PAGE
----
Jesus did not throw the money-lenders out of the Temple, not least because there weren’t any money-lenders in the Temple.
The incident usually known as the Cleansing of the Temple is mentioned in all four Gospels (Matthew 21; Mark 11; Luke 19; and John 2, if you fancy looking it up). They all agree that the people whom Jesus chucked out when he “whummelt the tables”, as Lorimer’s excellent Scots translation of St Mark puts it, were money-changers (and pigeon sellers).
They couldn’t have been money-lenders because Jews were not allowed to lend money at interest to other Jews (though they could to Gentiles). Greek and Roman coins were not acceptable for Temple donations, so there was a sort of bureau de change for turning them into Jewish money. The distinction is important, because traditional Jewish, Christian and Islamic notions of usury distinguish between commerce and lending money at interest.
Money-changing was a commercial operation, not a usurious one, which makes Christ’s action, if anything, even more radical. It is also the only instance in the New Testament when Jesus uses physical force.
Money-lending has always been problematic for religious groups, as the Archbishop of Canterbury discovered last week when launching a crusade against the payday loan company Wonga, only to discover that the Church of England had invested in the business. Although it was very indirectly, and a very small sum compared with its overall investments, he immediately conceded that this was embarrassing. (Politicians might try this little-used tactic, known as telling the truth.)
The Church of Scotland, which has already said it would like to follow the archbishop’s initiative, is sensibly first checking its own investments to ensure that it doesn’t have any money in similar enterprises.
The condemnation of lending money at interest is by no means as straightforward as it might seem; the Sermon on the Mount declares that there is a moral duty to lend money, while in the parable of the talents (which in Luke is actually in the same chapter as the Cleansing of the Temple), the feckless servant is upbraided for having failed to put his money out on the exchanges to get a return.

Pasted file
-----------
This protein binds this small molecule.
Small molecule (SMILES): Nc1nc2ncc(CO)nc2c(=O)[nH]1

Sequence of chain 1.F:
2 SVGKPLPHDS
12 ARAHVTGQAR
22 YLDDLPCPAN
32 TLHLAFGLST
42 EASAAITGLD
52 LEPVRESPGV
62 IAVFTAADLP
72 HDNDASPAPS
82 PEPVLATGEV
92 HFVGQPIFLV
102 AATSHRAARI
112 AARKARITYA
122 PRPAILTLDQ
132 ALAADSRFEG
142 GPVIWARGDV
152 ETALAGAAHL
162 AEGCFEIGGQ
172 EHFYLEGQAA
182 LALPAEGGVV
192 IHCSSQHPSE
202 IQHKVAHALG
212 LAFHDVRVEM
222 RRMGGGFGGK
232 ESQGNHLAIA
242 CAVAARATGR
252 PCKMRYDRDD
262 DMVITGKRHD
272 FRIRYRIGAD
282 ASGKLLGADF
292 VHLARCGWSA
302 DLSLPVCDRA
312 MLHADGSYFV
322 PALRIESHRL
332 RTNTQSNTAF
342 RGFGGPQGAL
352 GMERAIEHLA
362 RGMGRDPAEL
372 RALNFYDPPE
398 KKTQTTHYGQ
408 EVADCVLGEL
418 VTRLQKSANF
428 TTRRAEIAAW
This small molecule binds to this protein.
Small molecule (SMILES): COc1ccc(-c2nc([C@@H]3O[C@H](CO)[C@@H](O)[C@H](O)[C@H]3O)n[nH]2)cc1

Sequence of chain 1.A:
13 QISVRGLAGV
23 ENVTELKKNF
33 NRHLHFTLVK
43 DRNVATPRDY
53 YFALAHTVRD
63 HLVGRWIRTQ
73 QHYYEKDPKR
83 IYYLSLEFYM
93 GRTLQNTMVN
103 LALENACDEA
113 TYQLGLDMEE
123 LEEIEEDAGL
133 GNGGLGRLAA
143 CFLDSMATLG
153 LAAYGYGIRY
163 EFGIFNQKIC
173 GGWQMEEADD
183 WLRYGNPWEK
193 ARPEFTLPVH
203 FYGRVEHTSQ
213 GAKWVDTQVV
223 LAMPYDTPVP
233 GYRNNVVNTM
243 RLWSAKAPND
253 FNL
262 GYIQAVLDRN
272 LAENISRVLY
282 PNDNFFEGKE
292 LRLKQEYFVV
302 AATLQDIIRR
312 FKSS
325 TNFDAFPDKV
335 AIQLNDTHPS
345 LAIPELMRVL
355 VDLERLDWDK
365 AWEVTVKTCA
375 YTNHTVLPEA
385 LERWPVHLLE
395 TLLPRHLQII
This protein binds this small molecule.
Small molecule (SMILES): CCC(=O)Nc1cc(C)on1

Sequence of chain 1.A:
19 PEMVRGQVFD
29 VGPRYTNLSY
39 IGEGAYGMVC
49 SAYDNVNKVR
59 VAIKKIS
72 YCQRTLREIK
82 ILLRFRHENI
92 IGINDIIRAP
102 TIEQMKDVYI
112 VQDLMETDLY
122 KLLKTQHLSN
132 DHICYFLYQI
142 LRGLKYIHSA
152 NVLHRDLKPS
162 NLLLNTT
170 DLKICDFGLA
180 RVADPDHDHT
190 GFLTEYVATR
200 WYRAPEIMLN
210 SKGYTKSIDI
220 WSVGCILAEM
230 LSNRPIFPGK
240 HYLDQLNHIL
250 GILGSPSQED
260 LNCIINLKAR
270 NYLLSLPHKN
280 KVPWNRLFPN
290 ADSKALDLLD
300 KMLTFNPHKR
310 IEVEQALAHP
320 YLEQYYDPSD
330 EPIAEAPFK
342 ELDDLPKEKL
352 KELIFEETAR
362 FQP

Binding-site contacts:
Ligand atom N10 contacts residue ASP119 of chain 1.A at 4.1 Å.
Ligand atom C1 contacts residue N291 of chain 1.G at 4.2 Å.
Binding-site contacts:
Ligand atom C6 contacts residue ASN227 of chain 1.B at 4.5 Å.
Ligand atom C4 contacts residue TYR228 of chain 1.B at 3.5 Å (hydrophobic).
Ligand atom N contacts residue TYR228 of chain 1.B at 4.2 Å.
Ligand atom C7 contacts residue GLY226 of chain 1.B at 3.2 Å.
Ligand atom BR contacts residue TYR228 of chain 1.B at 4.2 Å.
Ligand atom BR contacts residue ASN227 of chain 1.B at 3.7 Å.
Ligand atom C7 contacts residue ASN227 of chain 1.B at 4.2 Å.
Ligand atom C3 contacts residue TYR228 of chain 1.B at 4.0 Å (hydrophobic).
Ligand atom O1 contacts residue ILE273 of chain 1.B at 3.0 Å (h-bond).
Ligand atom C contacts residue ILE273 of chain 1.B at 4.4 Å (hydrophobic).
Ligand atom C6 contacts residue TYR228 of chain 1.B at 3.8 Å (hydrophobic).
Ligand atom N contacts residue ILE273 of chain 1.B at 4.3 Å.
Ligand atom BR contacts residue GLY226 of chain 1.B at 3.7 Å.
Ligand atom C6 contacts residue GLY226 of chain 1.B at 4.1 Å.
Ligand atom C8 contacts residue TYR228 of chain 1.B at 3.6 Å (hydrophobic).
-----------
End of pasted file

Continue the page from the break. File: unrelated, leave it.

But one of the chief obstacles the poor face is being unable to borrow money, which is why micro-lending schemes for Third World countries are one of the most effective forms of aid. In practice, Christians have always been allowed to charge some interest on loans; the Council of Nicea, for example, ruled that interest should be capped at 12.7% APR, though it didn’t put it in quite those terms.
The chief justifications given were usually that the lender should either share in the venture being financed, and compensated for the risk, or that he should gain some allowance for the loss of profit which he might have made had he invested the money himself – a doctrine very similar to the economic notion of opportunity cost.
Islam, which has historically taken a stricter view of lending at interest, has nonetheless created a successful banking system which builds on similar ideas, such as risk-sharing and fees for safekeeping.